This post contains affiliate links.

It doesn’t take much research to find complaints about the Amazon Trade-In program, but I just had a great experience selling my Motorola Droid Razr Maxx back to Amazon. Here’s my Amazon Trade-In review.

Droid Razr Maxx and original box

My Razr Maxx and its box. I kept the original box, all the accessories, and every piece of user documentation that came with the phone. You need to ship all that to Amazon to get better trade-in compensation.



In May 2012, I bought a Droid Razr Maxx for $149.99 when I signed up for a two-year contract with Verizon through Amazon. I also bought an OtterBox Commuter case and screen protector for the phone, and the phone never went into the wild—much less into my pocket—without being protected.

Flash forward to June 2014, and I’ve got smartphone upgrade fever. My Razr Maxx was still serving me well, but I was tired of the substandard camera (my only complaint about the phone). Amazon was offering the Droid Maxx for just $49.99 as an upgrade with a renewed contract, so I reupped for another two years and got the Droid Maxx.

So, what should I do with my Razr Maxx? I considered selling it on eBay, but dealing with questions from buyers, the PayPal fees, and the shipping fees wasn’t appealing; used Razr Maxx phones were selling for around $130–$150 at the time (and that’s before all the fees). That’s when I decided to check out Amazon Trade-In. They were offering a $114.60 Amazon gift certificate for a phone in “Good” condition, and $127.30 for “Like New.” Amazon would also pay for the shipping through a prepaid label I would print at home. A lot less hassle than selling on eBay, I thought, for around the same amount of money.

Razr Maxx with barcodes on back

The barcodes were still on the back of my Droid Razr Maxx when I submitted it to the Amazon Trade-In program.

My Razr Maxx was in immaculate condition; in fact, the label was still on the back of phone when I pulled it out of the Otterbox case. I also had the original box, all the paperwork, the charger, and the cable.

I felt my phone would certainly rate as Good. During the online trade-in process, I indicated the phone was in Good condition and—this is very important—specified that if Amazon thought that my valuation was too high, they should return the phone to me at their expense. Otherwise, Amazon would just downgrade the condition and credit me a significantly lower amount (which was under $40 at the time for phones in Acceptable condition). Many of the complaints I’ve read about the trade-in program were from people who sent in items without specifying they should be returned if Amazon downgraded their quality.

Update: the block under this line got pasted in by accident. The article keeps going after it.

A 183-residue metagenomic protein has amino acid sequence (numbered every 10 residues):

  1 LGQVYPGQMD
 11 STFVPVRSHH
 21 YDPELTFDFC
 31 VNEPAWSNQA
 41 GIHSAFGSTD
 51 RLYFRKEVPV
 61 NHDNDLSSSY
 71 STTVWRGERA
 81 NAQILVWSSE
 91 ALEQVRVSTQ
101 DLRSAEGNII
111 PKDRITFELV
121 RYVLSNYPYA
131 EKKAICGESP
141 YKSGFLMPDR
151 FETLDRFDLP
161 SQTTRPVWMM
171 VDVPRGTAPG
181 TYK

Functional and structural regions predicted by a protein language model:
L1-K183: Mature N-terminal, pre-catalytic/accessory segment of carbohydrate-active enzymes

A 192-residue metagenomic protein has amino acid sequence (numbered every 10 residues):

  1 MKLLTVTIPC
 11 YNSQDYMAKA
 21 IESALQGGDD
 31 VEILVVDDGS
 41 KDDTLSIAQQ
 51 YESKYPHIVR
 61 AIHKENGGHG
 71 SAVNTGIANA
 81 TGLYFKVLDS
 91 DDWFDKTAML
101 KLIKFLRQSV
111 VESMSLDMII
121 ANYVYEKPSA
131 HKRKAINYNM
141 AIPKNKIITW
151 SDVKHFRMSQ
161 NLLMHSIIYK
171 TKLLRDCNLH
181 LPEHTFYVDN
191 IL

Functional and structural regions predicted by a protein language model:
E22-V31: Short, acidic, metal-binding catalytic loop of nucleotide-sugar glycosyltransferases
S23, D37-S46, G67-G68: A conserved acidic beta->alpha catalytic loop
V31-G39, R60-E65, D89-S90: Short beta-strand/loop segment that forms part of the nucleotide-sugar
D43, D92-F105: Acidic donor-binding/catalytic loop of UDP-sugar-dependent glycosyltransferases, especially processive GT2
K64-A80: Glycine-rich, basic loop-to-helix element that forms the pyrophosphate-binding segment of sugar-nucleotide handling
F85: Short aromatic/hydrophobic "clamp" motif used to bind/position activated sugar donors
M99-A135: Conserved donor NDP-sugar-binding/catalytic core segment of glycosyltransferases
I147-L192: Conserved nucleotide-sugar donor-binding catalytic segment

Even though my phone was in excellent condition, I didn’t want Amazon to downgrade my phone’s condition if I specified Like New and they disagreed. They would send the phone back to me, and I would be right back where I started—owning an additional phone I did not need. Besides, the difference in the credits Amazon was offering for Good vs. Like New wasn’t even $13—to me, not an amount worth the gamble of downgraded condition.

I did a factory reset on the phone after backing up photos and other files, and then I removed the SIM card. (Amazon will destroy SIM cards still inside phones submitted to the trade-in program.) I then packaged up the phone in its original box, wrapped it well in bubblewrap, and sealed it in a box on which I affixed the prepaid label. I dropped off the package the next day at a UPS Store.

Three days later, I received an email from Amazon indicating they had processed my phone, upgraded the condition to Like New, and added the $127.30 credit to my Amazon account. YES!

The upgrade was a pleasant surprise; I think Amazon showed a lot of honesty by doing that. My experience overall was an easy, pleasant one.

So, if you’re like me and take care of your stuff—and hoard all the boxes for your electronics—consider trading in your used items to Amazon. I can’t guarantee you the same results I got, but if you specify that Amazon return any items with downgraded condition, I don’t think you have much to lose.

Before you ship off your items, I recommend:

  • Comparing the going price for your item on eBay and other sites. Factor in additional costs such as PayPal transactions and shipping fees. If Amazon isn’t offering a compelling price, sell elsewhere.
  • Ensuring you have the original box, product documentation, and accessories such as cables and chargers. You have no chance of a Like New rating without those things.
  • Double- and triple-checking you specified that Amazon return the item if Amazon downgrades the condition—particularly when there are big differentials in the amounts of credit offered for each condition tier.
  • Taking many photos of your item as proof of the item’s condition. What if the item is returned as damaged because of mishandling during the inspection process? I have no evidence that has ever happened, but I have read other accounts claiming inspectors at Amazon damaged items during the evaluation process. Better safe than sorry, I say.
  • Packing your item well (use bubblewrap or whatever else). Consider sealing your item in a plastic bag to protect against moisture from rain, humidity, or whatever else Mother Nature has in store as your item travels to the processing center.

Good luck, and happy trading!